"Overall Review of the Band"

Instrumental bands are often overlooked, being considered as indulgent, and impersonal, leaving the listener often out of their musical equation. Riding Shotgun however are not this way. They have found out how to make music that is progressive, but not to the point that you feel like you are standing on the outside looking in.

This Boston based three-piece is a contemporary band with enough flavor to satisfy the pallet of a jazz enthusiast or an Indie rocker. Their 2005 release “NIGHTfalls” has been gaining them steady ground, infusing a unique blend of light-hearted instrumental jams and electronic pulsating rhythms.

Riding Shotgun began in 2002 and quickly evolved a love of music into a strong musical kinship. They are a self described Medeski, Martin, & Wood, meets Radiohead sounding band, but this reviewer feels there is more to it than that.

Their sound especially on songs such as a “Comfortable Silence” draws comparison to bands such as Broken Social Scene and Sea and Cake. Their unique blend of dreamy guitars and acoustic use on this song in particular makes it feel like Broken Social Scene’s breakthrough Feel Good Lost. It is a rare thing to be able to sit a hippy next to a hipster and have them enjoy the same kind of music, but Riding Shotgun seems to do be doing just this.

Another stand out track is the live version of “AsFarAsICanSee” which blends “Idioteque” style drum loops with ambient guitars. The verse kicks in with a dance oriented beat that is reminiscent of Brooklyn electro clash vintage 2002, with a sound like Radio 4 or The Rapture. The song is a nice departure from what one would expect after hearing “Comfortable Silence”. Their sound shows versatility and clever arrangements that are still able to sound fun, and not like a bunch of self-indulged Berkley students.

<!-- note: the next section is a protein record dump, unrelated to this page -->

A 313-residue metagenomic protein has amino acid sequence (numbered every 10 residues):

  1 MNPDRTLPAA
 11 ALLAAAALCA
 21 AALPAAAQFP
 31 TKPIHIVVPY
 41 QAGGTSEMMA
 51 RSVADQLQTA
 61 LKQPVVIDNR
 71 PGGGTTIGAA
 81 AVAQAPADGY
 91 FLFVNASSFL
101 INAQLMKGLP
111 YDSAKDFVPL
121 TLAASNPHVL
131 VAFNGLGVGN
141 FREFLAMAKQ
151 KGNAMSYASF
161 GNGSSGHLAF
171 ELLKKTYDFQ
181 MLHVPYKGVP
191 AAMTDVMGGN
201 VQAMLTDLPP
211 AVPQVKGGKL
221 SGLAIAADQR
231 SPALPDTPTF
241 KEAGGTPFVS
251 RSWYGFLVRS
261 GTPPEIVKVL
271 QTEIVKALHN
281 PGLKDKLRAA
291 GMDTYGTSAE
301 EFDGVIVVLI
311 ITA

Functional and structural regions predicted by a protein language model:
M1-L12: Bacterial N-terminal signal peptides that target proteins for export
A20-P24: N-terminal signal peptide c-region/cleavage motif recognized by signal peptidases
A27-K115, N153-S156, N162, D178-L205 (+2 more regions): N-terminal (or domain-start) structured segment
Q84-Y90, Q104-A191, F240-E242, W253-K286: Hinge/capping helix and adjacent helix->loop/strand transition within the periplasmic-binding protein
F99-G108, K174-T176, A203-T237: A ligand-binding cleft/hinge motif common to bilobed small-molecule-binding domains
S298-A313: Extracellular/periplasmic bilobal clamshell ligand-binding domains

- Daniel Murphy (Northeast In-Tune Magazine)


"Leave By Eleven..." (EP 2003)
"NIGHTfalls" (2005)


Feeling a bit camera shy


Based in Boston, Riding Shotgun's live set is an instrumental mix of atmospheric rock, breakbeat and groove. RS is currently booking dates for their spring/summer 2007 tour to promote their sophmore album on Random Chance Records.

"NIGHTfalls", the band's debut album, received high praise from The Noise (Boston), 20th Century Guitar Magazine (NYC) and others. (NOTE: See press section for full reviews)

To draw style comparisons, the Boston-based instrumental trio's sound has been likened as "Medeski, Martin & Wood meets Radiohead."

In their short yet burgeoning career, Riding Shotgun has released "leave by eleven..." in 2003 (debut 4-song EP), headlined venues such as "The Middle East" (Cambridge) and "The Pontiac" (Philadelphia), and has opened for national acts like Metric, Mike Doughty, Jacob Fred Jazz Odyssey, Drums & Tuba and the Bon Savants.

Please contact Ian Hochard at Max Power Management for booking inquiries. Email at maxpowermngt@aol.com or call 978-505-8079.